WASHINGTON -- Mitt Romney on the campaign trail has chided President Barack Obama for failing to curb prices at the pump, even as prominent economists have debunked those talking points, saying there's little the president can do to lower prices in the short term. Now the latest twist: No one from Romney's economic team will step forward to defend him.

And not for want of opportunity.

After Romney insisted that more drilling in Mexico and in the Arctic National Wildlife Refuge could bring down the cost of gas, The Huffington Post contacted members of Romney's economic team -- two revolving-door lobbyists and two former chairmen of the Council of Economic Advisers under President George W. Bush -- to ask if they would vouch for the claim.

"I will pass. Sorry," prominent macroeconomist Gregory Mankiw, a Romney advisor, replied when contacted by HuffPost about an interview. Other queries were similarly denied or unreturned.

Consider the argument: "The best thing we can do to get the price of gas to be more moderate and not have to be dependent upon the cartel is: drill in the gulf, drill in the outer continent shelf, drill in ANWR, drill in North Dakota, South Dakota, drill in Oklahoma and Texas," Romney said on "Fox and Friends" on March 16.

Other economists haven't been shy about debunking the claim, explaining that U.S. energy policy has very little effect either on oil prices or on overall U.S. employment. Recent studies have backed them up. The Associated Press' statistical analysis of 36 years of monthly, inflation-adjusted gasoline prices and U.S. domestic oil production found no statistical correlation between gas prices and how much oil comes out of U.S. wells.

"The truth is that we're already having a hydrocarbon boom," Paul Krugman explained in a recent article, "with U.S. oil and gas production rising and U.S. fuel imports dropping. If there were any truth to drill-here-drill-now, this boom should have yielded substantially lower gasoline prices and lots of new jobs. Predictably, however, it has done neither."

Since then Romney has put forth other ideas about how to curb the price of oil. At a campaign stop in Illinois on Saturday, Romney called on Obama to fire what he dubbed "the gas-hike trio," a reference to the administration's energy secretary, interior secretary and head of the EPA. "No question in my mind that these -- I call them the gas-hike trio ... are on a mission to drive up the price of gasoline and all energy so that they can finally get their solar and their wind to be more price competitive," he said.

There are some things Obama could do help alleviate pain at the pump, as HuffPost's Peter Goodman noted in a recent article. But increasing domestic drilling and firing the EPA's Lisa Jackson aren't among them. "He could unleash a serious-minded, subpoena-wielding probe aimed at frightening the Wall Street speculators who are responsible for most of the climb in gas prices," Goodman noted in a recent column. But that's not something Romney's looking at.

An independent economist who has called Romney "hands down" the best choice for the GOP nomination hardly came to his rescue.

"I don't think there's anything in the short run," said Decision Economics President Allen Sinai, when asked what could be done to bring down gas prices. "I think as part of the election campaign, President Obama and whoever is the Republican candidate owes the American people an energy plan that will deal both with the supply of oil energy and the demand."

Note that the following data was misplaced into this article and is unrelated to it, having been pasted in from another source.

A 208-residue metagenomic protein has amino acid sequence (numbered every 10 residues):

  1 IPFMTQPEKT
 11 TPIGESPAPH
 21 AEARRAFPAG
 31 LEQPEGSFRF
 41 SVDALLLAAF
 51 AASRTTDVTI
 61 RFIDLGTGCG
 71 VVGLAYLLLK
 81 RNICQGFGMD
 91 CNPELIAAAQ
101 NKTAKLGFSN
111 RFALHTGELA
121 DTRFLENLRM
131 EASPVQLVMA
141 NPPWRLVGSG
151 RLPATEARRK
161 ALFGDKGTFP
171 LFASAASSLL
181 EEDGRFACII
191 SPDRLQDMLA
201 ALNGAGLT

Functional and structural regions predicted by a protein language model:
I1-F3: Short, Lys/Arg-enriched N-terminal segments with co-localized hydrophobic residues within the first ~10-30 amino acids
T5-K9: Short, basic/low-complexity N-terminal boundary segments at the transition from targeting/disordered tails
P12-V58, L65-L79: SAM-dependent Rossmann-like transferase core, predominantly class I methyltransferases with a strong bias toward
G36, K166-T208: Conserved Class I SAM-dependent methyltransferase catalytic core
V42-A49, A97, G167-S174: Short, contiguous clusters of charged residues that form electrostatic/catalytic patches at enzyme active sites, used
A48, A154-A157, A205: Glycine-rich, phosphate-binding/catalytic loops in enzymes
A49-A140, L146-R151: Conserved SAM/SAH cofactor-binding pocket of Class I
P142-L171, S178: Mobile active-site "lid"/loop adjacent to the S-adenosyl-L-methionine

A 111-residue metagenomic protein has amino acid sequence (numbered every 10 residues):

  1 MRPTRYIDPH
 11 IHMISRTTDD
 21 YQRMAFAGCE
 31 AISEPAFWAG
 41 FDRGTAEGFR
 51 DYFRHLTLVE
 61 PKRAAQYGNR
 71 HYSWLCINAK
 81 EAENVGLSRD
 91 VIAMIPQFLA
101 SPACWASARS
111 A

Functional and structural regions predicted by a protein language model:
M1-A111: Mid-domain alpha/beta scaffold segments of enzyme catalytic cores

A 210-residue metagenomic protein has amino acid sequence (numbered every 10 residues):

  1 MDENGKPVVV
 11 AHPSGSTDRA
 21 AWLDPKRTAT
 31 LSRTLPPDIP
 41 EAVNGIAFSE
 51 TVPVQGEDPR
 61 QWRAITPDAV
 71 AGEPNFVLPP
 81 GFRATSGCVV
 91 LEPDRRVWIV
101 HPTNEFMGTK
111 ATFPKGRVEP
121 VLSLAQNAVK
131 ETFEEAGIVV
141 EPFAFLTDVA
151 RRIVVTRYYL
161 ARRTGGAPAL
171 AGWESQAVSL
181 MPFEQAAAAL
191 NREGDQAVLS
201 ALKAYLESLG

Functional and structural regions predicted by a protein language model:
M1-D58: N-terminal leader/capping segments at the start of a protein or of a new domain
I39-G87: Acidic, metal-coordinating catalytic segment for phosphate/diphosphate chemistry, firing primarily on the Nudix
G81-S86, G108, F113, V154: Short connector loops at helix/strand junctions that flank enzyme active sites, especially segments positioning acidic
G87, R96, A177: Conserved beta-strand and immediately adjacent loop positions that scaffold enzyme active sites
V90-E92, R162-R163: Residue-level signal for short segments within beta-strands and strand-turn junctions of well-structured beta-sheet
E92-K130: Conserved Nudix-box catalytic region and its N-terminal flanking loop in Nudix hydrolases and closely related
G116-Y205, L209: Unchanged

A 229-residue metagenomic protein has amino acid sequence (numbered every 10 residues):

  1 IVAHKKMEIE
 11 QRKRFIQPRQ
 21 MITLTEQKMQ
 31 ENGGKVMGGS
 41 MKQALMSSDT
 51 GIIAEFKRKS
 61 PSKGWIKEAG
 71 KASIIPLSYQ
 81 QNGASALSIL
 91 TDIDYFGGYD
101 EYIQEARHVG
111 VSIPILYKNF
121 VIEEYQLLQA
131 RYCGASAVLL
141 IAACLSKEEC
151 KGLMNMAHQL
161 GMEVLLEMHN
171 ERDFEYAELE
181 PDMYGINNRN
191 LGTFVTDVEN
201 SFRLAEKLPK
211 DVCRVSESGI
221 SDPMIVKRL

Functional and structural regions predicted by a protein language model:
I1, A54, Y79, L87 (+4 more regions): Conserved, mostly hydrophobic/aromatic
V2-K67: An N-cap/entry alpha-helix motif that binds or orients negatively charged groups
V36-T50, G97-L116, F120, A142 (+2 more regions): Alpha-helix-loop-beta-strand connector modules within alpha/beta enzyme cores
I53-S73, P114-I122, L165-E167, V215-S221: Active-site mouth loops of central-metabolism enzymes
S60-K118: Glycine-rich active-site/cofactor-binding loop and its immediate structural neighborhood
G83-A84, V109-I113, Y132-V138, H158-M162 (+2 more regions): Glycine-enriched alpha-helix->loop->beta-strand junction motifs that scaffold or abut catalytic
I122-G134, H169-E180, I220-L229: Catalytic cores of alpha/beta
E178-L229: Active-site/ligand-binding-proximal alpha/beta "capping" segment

Asked what changes the nation might expect to see in the price of gas over three to six months or even a year, Sinai responded simply "nothing, Americans are going to be stuck with whatever it is."

Joel Naroff, who has chided President Obama for his handling of the economy, agreed.

"Nothing in the short term changes things a whole lot," Naroff, president of Naroff Economics, told HuffPost in a recent interview. "For example, the skyrocketing prices in gasoline, especially in the last two years, has had nothing to do with supply and demand. I don't think anybody is arguing that point right now. Nothing -- I don't believe that anything that anybody could have done would have changed things dramatically in the short term. The president and Congress could have said every single available place to drill, regardless of what anybody thinks, is going to be drilled. They could have said that two years ago, and we wouldn't have a whole lot more oil than we have now. So, short term, U.S. energy policy has little to do with the ups and downs of prices."

Harvard economist and historian David Landes, whom Romney has quoted approvingly in speeches, wasn't available to comment on the issue.

Even Romney himself has contradicted his rhetoric on gas prices. Earlier this week, evidence surfaced that as governor of Massachusetts, Romney responded much as Obama has done recently, describing high gas prices as the natural result of global market pressures.

Of course it's not impossible to find economists who'll throw Romney a bone.

Larry Kudlow, an economist and television personality whose praise of Romney's economic policies Romney has touted in press releases, has argued that Obama is not without options.

But even he offered a tepid endorsement at best.

"I think, in the short term, more drilling would have some effect, not a huge effect," Kudlow said in an interview. "You've got your oil markets, and they're buying and selling in the futures, so if they saw an opening of, let's say, oil drilling offshore -- federal lands, Alaska, the Arctic -- they might say, 'Well, you know it's going to take 10 years, but we're going to sell the futures contracts because we see more supply equals lower prices.'"

He added, "I'm a market guy, and I say more drilling and more pipeline. The price will take care of itself. We should stabilize, but we have so much we could be doing."

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